My girlfriend called me the other morning on her way to work (as she does almost every morning) and after the usual back and forth about why we hate our husbands specifically that morning and which client is being a total psycho she said, “Can I ask you a question? It’s kind of a rude one.”
I assured her it couldn’t possibly be ruder than we’d already been about half the people we commonly discuss.
“Well, so my youngest daughter has a really sweet and funny personality, you know? But my older daughter… well she’s just kind of a bitch,” she told me with uncharacteristic seriousness and concern.
She went on to detail the personality characteristics of her three-year-old she found unpleasant and generally unlikable and finished up with her "rude" question, “What if her personality is always like this? Do you think this means she’ll just always be kind of a terrible person?”
This is one of those tough questions to have about your kid. You feel disloyal to your child just for even wondering if he or she will end anything less than a delightful, sensitive and entertaining adult. I assert, however, if you’re a parent of more than one kid and you’ve never seriously asked yourself this question, you must be a narcissist. The sad part is it’s probably your kid who will actually be the asshole when he grows up because his parents thought he could do no wrong.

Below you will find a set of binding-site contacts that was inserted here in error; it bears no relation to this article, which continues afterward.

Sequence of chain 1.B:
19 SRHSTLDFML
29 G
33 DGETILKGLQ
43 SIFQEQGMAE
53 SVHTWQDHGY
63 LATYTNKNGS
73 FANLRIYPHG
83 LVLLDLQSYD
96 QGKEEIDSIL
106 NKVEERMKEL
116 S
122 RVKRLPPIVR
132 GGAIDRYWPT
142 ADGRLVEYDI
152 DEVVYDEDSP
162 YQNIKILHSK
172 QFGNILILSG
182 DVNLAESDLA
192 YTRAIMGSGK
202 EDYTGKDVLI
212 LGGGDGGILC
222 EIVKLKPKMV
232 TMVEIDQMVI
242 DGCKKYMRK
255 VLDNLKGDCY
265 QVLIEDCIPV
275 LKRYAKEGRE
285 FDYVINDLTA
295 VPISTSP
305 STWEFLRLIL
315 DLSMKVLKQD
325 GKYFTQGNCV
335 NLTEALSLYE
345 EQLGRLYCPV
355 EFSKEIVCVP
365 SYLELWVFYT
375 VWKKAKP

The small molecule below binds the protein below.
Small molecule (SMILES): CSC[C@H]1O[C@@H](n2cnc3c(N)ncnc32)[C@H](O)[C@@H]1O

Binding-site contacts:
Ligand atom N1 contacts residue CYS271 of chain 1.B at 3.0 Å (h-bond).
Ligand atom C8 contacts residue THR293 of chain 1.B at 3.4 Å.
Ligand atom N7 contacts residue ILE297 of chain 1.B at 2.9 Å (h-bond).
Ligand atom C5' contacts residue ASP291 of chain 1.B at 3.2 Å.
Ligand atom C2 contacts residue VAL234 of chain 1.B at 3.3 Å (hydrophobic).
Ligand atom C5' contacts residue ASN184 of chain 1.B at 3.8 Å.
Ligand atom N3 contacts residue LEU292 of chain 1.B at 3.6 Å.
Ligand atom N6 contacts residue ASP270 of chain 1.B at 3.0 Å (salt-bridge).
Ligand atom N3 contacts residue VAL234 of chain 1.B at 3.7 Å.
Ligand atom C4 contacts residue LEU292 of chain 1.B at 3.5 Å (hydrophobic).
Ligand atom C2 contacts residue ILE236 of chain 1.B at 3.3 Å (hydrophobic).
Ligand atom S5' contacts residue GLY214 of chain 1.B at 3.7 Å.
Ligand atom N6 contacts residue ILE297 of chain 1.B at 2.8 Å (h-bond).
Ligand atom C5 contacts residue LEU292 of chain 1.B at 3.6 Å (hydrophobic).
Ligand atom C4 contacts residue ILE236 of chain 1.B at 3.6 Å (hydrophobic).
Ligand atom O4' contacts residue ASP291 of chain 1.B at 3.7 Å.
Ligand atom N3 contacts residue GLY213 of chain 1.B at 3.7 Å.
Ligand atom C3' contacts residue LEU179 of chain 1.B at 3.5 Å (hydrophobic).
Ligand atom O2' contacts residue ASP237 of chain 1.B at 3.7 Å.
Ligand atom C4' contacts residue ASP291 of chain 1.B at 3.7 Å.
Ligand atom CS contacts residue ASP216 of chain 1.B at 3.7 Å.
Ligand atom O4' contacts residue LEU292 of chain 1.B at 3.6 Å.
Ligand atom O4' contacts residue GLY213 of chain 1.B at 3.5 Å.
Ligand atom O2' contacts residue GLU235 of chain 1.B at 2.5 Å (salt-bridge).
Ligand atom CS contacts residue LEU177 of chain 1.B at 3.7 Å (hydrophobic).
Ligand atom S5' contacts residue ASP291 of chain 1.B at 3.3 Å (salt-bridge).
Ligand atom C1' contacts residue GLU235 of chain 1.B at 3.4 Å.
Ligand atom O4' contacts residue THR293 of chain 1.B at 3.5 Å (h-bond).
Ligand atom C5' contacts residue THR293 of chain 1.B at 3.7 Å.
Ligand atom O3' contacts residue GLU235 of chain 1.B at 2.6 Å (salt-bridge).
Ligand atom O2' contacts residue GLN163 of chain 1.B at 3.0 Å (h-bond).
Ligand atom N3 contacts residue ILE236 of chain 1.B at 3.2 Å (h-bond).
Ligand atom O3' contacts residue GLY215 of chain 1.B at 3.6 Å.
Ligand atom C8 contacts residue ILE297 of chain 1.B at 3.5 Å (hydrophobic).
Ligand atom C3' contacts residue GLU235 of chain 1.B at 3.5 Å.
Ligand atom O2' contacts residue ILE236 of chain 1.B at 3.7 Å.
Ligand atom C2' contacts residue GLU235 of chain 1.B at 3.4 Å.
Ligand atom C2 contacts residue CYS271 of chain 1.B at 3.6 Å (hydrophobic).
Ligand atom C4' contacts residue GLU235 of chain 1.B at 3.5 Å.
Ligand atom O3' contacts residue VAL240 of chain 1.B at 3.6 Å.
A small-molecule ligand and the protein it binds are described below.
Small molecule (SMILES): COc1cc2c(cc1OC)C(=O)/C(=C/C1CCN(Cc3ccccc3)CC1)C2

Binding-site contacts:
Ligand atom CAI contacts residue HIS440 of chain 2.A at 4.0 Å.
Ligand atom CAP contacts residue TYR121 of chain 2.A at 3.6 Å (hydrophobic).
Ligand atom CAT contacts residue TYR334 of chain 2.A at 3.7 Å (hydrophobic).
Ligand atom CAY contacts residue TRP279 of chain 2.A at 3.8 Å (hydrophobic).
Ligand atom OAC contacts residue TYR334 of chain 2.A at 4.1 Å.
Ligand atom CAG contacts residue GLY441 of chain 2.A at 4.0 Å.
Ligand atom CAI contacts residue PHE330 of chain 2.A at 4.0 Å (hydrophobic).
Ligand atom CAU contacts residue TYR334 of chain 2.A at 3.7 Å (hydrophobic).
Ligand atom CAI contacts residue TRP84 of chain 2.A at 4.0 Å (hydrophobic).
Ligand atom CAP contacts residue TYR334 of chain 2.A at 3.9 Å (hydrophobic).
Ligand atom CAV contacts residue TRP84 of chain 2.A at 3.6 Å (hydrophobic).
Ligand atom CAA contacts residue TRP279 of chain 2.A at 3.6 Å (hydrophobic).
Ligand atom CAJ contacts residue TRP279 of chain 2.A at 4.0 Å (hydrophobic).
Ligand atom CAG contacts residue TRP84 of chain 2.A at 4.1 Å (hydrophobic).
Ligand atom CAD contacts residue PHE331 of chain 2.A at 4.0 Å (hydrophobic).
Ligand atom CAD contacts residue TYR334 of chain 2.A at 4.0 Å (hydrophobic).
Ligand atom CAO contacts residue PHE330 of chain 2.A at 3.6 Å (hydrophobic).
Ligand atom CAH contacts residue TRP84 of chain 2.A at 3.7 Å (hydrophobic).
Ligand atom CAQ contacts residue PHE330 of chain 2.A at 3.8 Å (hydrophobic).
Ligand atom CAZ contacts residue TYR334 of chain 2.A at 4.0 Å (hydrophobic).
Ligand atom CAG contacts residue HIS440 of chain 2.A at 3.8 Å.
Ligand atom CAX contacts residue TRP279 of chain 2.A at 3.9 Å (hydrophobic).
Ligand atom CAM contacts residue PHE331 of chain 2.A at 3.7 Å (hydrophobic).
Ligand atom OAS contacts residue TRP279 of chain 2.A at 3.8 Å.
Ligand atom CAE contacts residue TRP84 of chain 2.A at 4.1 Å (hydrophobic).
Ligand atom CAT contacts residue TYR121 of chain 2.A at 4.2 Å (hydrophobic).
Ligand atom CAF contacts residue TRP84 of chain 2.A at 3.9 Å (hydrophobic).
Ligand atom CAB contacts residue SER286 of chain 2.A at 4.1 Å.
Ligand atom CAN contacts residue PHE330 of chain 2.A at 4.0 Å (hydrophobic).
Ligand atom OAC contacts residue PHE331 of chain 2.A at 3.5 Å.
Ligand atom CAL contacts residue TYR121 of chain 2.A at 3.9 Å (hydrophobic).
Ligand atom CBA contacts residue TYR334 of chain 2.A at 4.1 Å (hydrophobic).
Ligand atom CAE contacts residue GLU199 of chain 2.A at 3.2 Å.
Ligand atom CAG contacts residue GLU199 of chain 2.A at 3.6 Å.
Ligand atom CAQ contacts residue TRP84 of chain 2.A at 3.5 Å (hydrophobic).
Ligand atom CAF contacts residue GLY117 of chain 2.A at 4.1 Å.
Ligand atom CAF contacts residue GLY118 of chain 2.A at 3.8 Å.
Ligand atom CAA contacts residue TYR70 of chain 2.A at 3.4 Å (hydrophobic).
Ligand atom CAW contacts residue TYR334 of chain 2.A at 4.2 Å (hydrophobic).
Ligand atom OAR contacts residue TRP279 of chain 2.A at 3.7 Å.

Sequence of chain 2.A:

The personalities of small children (and even large children) are like concentrated versions of cooking extracts. Drinking a spoonful of vanilla wouldn’t be a pleasant experience, but added to a cake it’s perfect and lovely. Sure, my friends’ daughter will probably always be less of a hugger than some people are (and who can blame her, those "huggy" people are kind of personal space invaders as far as I’m concerned) and she’ll probably have an edge to her attitude. She’ll learn empathy and social norms though, and this distilled portion of her personality my friend is so concerned about will mix in with her experiences and life lessons to create something it’s impossible to predict at this point.
As I consoled my friend, I reminded her of my youngest, “If how they are right now is a reasonable predictor of their eventual personalities, Jonas should already be locked in a padded cell. He told me yesterday he wished he could burn our house down because I wouldn’t let him have a juice box before dinner. If those aren’t anti-social tendencies, I don’t know what are.”
“The thing is,” she finished, “I see the parts I hate about myself in her.”
And that’s maybe what it all comes down to, isn’t it? As parents, we get to see our lips and noses on our tiny human counterparts, but we also have to see our own imperfections and blemishes carried on to another generation.
“Well, you’re one of my favorite people. So if she’s anything like you, I think she’ll end up just fine,” I reassured her. Sometimes we all need a reminder of that, don’t we?
Elizabeth Newlin is sometimes sober over at www.RealEstateTangent.com. And sometimes not. Visit her there and try to guess which.
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